Friday, April 25, 2003
By SCOTT BECKER
It doesn’t seem like that long ago since the Children’s Park of Hood River started serving the youth of the community.
Yet, this weekend marks the 10-year anniversary of the transformation of the muddy field on the corner of 9th and Eugene into the busy playground and outdoor community center that it is now.
“This is a stop we make at least once a week,” said Angela Lynn, a local mother spending an afternoon at the Children’s Park with her kids Grant, 6, and Brady, 18 months. “It’s a great social hub for the mommys around here.” Lynn sat with her friend, Sherie Zack, who was with her kids, Collete, 6 and Colson, 2.
The park was constructed with funds and materials that were provided solely by donors, and built by volunteers in five days, from April 21-25, 1993. To top that off, local kids designed the park, giving ideas of what they thought would make an ideal park, and making it a true community project.
Kym Zanmiller was volunteer coordinator for the project. “It’s been great for the community. There are always people there,” she said.
Designers for the park went to local elementary schools and got ideas from kids, asking them to design structures for it. “Each community that does this type of project is different. For example, in one community, swings were mainly what the kids wanted. But for us, slides were the big item,” said Zanmiller.
“The great thing about this project was that everybody could be involved. We needed two unskilled workers for every skilled carpenter we had. And you might be paired with the guy down the street who you couldn’t stand, but you would be working together to achieve one goal for the community,” she added.
Local businesses helped out by donating money, equipment and employees to help build the park.
“Thursday was contractors’ day,” Zanmiller said as she broke down the weekly schedule. “That’s when all of the wood work was done. Friday was business day, when businesses gave employees the day off to come help build the park.”
Zanmiller said the group also did a large amount of fundraising. One was a penny drive in which kids made penny banks to put near the cash registers at local businesses. “We raised one million pennies that covered the whole gym floor at the middle school,” Zanmiller said.
She explained that the park needs constant upkeep and that continued community involvement is critical. Weeding is something that always needs to be done this time of year according to Zanmiller.
In the meantime, the Children’s Park will continue to serve Hood River’s kids and their parents. “All they need now is a coffee shop,” suggested Lynn.
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Parkdale third graders sing "12 Disaster Days of Christmas"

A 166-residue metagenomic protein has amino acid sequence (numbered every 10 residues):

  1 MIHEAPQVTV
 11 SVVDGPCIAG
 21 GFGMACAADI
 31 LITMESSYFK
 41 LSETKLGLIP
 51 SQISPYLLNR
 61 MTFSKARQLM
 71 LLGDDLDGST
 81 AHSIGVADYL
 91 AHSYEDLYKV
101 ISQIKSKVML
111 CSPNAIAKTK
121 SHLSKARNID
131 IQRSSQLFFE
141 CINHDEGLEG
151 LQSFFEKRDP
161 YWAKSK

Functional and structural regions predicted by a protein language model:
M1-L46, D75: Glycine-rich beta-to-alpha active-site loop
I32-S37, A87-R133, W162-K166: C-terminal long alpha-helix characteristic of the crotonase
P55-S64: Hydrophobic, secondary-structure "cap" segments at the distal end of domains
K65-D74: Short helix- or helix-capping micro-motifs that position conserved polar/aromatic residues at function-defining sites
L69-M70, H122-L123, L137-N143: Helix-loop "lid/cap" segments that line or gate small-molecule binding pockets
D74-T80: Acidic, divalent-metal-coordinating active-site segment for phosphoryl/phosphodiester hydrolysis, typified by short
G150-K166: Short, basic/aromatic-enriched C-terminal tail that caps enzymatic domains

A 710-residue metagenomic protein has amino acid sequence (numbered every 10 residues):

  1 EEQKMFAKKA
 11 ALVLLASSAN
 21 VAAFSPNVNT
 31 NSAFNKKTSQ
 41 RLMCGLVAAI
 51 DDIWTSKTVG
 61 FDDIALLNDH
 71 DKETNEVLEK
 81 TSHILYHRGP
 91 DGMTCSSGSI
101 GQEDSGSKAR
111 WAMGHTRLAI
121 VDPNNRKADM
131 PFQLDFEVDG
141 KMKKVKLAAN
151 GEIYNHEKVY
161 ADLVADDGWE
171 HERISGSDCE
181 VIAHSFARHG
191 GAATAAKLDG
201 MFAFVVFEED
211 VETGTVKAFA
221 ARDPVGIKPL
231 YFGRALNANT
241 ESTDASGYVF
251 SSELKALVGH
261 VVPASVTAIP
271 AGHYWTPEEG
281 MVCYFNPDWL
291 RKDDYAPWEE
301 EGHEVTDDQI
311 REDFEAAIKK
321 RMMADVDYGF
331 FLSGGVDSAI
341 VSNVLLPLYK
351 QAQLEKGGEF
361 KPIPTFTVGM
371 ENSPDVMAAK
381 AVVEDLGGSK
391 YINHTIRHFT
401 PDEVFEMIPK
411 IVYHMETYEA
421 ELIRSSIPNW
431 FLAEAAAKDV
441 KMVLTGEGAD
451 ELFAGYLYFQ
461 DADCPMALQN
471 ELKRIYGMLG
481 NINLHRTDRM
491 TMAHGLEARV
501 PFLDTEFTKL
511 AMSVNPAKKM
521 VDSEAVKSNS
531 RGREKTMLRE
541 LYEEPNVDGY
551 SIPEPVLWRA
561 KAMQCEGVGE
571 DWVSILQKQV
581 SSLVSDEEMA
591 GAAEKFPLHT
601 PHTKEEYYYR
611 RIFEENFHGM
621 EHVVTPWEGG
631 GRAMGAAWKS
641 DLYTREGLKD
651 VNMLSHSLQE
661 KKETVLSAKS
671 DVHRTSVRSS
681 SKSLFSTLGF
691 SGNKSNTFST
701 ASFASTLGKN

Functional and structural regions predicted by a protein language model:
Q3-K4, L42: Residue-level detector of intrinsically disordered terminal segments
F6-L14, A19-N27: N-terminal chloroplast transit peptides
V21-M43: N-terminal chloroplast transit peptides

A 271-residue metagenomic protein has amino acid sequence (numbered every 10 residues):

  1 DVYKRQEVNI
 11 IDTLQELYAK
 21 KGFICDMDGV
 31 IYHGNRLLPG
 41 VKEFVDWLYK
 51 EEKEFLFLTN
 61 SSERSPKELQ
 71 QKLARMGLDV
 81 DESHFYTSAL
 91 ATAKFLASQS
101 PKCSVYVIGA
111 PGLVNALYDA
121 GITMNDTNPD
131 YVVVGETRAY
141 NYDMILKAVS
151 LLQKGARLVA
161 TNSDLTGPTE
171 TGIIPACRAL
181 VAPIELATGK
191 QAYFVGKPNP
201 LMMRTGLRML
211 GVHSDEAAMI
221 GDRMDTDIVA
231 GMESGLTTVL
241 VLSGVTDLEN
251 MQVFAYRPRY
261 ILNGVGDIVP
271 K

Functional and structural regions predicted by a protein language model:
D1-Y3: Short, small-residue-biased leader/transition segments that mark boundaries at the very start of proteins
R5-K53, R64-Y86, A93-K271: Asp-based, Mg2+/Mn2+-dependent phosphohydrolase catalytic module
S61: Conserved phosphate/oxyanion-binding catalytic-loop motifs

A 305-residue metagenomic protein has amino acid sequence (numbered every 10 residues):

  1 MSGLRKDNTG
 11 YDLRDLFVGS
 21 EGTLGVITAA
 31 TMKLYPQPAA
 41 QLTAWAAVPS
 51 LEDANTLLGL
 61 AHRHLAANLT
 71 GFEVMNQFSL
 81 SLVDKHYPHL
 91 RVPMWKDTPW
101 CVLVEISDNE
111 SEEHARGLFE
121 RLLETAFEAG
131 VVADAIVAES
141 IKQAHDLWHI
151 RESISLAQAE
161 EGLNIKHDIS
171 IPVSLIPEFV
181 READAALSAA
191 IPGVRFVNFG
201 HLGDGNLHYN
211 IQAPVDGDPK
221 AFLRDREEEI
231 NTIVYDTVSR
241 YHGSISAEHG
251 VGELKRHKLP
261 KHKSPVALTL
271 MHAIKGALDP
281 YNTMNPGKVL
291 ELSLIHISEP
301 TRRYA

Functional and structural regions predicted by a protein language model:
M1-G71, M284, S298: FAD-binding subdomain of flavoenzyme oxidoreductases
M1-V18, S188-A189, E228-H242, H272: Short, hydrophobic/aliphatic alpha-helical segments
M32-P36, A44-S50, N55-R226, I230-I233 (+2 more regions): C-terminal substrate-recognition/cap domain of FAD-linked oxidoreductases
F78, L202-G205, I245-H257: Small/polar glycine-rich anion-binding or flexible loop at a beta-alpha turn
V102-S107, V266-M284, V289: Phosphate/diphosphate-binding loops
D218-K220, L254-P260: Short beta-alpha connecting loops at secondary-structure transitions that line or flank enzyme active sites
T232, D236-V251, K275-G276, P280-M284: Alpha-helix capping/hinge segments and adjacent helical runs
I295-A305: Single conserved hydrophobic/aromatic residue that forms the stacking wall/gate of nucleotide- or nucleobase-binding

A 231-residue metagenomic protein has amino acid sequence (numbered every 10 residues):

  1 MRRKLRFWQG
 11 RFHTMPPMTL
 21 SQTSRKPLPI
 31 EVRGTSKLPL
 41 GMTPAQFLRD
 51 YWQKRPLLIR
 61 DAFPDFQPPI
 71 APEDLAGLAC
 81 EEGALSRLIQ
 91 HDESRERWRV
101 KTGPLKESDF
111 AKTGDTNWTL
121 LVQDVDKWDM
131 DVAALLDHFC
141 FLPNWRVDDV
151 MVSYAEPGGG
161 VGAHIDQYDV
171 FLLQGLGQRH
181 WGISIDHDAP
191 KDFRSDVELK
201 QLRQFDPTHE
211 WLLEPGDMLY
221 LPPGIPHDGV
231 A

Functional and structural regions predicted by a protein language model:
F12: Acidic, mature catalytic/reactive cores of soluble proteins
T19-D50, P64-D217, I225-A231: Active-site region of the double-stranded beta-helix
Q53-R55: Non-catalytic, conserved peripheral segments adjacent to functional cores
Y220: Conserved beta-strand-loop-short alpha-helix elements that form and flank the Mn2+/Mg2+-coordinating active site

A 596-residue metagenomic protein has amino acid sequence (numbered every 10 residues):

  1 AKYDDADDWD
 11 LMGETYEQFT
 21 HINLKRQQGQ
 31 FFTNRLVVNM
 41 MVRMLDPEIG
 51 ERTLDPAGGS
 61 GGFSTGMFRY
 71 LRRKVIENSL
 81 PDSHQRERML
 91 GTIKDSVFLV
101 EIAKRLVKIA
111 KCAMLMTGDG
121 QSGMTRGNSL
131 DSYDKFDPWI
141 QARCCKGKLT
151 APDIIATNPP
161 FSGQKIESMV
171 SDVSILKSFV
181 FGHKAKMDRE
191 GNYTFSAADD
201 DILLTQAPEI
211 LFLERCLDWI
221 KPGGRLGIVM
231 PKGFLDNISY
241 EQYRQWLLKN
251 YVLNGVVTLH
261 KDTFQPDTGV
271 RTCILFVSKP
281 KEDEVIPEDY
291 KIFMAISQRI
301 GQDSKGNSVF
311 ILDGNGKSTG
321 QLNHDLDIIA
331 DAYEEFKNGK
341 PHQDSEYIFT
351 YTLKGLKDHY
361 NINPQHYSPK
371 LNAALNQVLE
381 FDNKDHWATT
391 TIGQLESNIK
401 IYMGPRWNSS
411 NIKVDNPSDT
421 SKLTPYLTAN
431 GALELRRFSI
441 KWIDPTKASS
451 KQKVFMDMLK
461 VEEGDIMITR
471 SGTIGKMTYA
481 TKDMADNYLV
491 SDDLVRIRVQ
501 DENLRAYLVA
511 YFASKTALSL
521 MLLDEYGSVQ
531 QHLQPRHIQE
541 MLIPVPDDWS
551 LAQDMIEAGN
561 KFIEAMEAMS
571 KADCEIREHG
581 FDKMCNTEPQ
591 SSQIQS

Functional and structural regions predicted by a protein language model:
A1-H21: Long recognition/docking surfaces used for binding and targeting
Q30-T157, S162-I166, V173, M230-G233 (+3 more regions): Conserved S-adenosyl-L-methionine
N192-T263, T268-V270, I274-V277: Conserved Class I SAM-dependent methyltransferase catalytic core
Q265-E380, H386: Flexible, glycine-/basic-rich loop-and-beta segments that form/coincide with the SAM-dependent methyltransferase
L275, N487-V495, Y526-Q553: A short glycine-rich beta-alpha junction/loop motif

Welcome to your sing-able Christmas gift list. What follows is an emergency rendition of “12 Days of Christmas” – for outfitting your home or car in case of snow storm, earthquake, flood or other emergency. Read it as a simple list, or sing it to the tune of “12 Days” – you know, as in “ … and a partridge in a pear tree…” Not to make light of it, but the song is a familiar framework for a set of gift ideas that you could consider gathering together, even if the recipient already owns items such as a bunch of coats, tire chains and flashlights. Stores throughout the Gorge are stocked up on all these items. Buying all 12 days might be prohibitive, but here are three ideas for checking any of the dozen off your list (notations follow, 1-12.) The gift items needed to stay warm, dry and safe are also coded to suggest items in your abode (A) in your car (C) or both (B). 12 Gallons of Water (A) 11 Family meals (B) 10 Cans of propane (A) 9 Hygiene bags (B) 8 Packs of batteries (A) 7 Spare coats (B) 6 Bright red flares (C) 5 Cozy blankets (B) 4 Tire chains (C) 3 Flashlights (B) 2 cell phone chargers (B) 1 And a crush-proof first aid kit (B) Price ranges? Here’s a few quotes for days Three, Two, Four and Nine: n A family gift of flashlights (three will run $15-30, Hood River Supply, Tum-A-Lum) n Cell phone chargers (two will run $30-60) n Tire chains (basic set, $30, Les Schwab, returnable if unused for the winter) n Family meals ($100 or so should cover the basics for three or four reasonably well-fed days) n The home kit should be kept in a handy place near an exit, and remember that water needs to be replenished every few months. If you have a solid first aid kit already, switch out the gift idea with “and-a-sto-o-u-t- tub-for it-all …” Otherwise, it’s a case of assembling your home or car kits and making sure all members of the family know what the resources are and how to use them (ie flares and propane). Emergency situations are at worst life-threatening, at best deeply uncomfortable if you and your family are left without power for an extended period, or traveling and find yourself in a situation where you need to wait out a storm, lengthy traffic delay, or other crisis. Notes on the 12 gift ideas: 12 – Gallons of water: that’s one per person in a four-member family to last for three days, the recommended minimum to be prepared for utility outages. 11 – Easy-open packaged goods, energy bars, dried food and nuts are good things to include for nutrition. Think of what your family of four needs for three days to stay fortified and hydrated (see number 12). Can-opener also recommended 10 – If you have a propane camping stove, keep extra fuel handy. 9 – Hygiene bags: put packaged moistened towelettes, toilet paper, and plastic ties in large garbage bags (for personal sanitation) Resource list courtesy of Hood River County Emergency Management, Barbara Ayers, manager/ 541-386-1213. The county also reminds residents to Get a Kit, Make A Plan to connect your family if separated, and Stay Informed. See www.co.hood-river.or.us to opt-in for citizen alerts. Enlarge